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Major iron ore miners are expected to inject a further 60-75 million tonnes of iron ore into the market in the second half of the year. However China, the world’s largest consumer of seaborne iron ore, is losing its appetite amid a flagging property sector and overall slowdown.
Based on Steel First analysis, more than 80 million tonnes of new seaborne supply came into the market during the first six months of the year, up 19% on an annual basis. However, pig iron output in China, which is a more accurate reflection of the country’s demand for iron ore than crude steel output, went up only 0.6% year-on-year.
“Though cheaper seaborne iron ore displaced some Chinese domestic ore supply, the overwhelming volumes of new supplies are adding pressure to the market,” a trader in Shanghai said.
Spot prices for iron ore into China have fallen sharply since the beginning of the year, as the market turns from balance to oversupply.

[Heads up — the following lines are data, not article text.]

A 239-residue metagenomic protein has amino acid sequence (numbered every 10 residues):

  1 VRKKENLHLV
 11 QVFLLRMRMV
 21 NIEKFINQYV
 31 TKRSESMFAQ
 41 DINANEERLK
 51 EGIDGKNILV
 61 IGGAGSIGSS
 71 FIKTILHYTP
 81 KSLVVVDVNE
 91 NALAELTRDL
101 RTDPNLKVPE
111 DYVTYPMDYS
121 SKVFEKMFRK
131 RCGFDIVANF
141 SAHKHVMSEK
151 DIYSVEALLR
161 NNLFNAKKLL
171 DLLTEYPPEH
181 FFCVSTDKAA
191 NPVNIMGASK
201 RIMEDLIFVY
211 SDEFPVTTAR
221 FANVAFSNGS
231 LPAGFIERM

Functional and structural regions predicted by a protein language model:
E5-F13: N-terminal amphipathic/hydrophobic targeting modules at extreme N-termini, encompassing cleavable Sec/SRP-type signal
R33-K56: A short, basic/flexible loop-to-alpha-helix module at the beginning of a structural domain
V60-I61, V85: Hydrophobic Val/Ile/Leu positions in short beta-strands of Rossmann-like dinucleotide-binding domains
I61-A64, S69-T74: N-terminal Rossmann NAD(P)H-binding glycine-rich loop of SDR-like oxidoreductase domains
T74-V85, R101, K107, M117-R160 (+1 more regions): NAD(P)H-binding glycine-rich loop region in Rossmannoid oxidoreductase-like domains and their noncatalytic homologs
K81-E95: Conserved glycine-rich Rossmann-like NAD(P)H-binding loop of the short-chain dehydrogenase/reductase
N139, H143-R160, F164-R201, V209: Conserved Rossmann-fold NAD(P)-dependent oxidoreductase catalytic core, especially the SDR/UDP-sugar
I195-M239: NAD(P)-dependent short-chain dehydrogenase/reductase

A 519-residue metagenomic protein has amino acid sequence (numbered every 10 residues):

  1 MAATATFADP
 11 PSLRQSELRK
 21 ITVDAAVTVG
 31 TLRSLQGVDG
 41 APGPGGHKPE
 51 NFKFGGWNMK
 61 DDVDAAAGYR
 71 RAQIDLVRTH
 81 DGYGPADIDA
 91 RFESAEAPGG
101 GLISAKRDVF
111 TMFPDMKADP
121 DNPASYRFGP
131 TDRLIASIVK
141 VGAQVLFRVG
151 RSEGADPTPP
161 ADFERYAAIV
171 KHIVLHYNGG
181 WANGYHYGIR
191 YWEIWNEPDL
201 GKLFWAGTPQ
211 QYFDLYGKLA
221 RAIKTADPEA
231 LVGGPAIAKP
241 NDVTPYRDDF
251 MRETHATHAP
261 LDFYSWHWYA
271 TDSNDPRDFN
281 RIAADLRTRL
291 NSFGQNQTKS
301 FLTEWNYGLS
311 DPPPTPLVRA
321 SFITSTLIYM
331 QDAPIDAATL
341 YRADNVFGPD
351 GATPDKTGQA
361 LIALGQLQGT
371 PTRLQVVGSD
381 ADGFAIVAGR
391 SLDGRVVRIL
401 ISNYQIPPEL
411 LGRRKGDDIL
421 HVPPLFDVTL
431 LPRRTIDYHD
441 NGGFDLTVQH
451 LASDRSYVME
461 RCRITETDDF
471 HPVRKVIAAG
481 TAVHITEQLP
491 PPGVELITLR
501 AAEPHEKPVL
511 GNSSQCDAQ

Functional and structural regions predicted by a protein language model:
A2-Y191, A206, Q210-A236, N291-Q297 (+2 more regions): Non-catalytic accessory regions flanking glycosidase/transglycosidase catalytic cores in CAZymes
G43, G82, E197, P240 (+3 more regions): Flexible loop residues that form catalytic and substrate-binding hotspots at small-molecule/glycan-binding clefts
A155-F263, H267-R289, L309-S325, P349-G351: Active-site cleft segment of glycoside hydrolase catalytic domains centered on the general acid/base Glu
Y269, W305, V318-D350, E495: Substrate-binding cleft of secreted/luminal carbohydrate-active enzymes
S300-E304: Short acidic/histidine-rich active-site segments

Metal Bulletin’s index for 62% Fe content iron ore was calculated at $94.65 per tonne cfr on Friday July 25, down 30% since the start of 2014. Prices have been below $100 per tonne cfr since May 19.
As prices fell, rather than slow down, miners such as Vale, Rio Tinto, BHP Billiton and Fortescue Metals Group (FMG), all accelerated their expansion plans to gain a bigger market share.
According to the graph below, projected output for the second half of 2014 from the ten major mining companies, is expected to be greater than iron ore produced during the first half.
Rio Tinto reached a full run rate of 290 million tpy in May, two months ahead of schedule, and its full-year shipments are expected to increase by 35 million tonnes.
BHP Billiton aims to fully ramp up its 35 million-tpy Jimblebar project by the end of 2014, half a year ahead of schedule.
FMG is also looking to increase its shipments by 30-36 million tonnes to 155-160 million tonnes in the 2015 fiscal year.
China’s crude steel output in the first half of 2014 gained 3% year-on-year at 411.91 million tonnes.
The seaborne iron ore market will remain under pressure in the second half of 2014, as supply continues to increase while demand falters.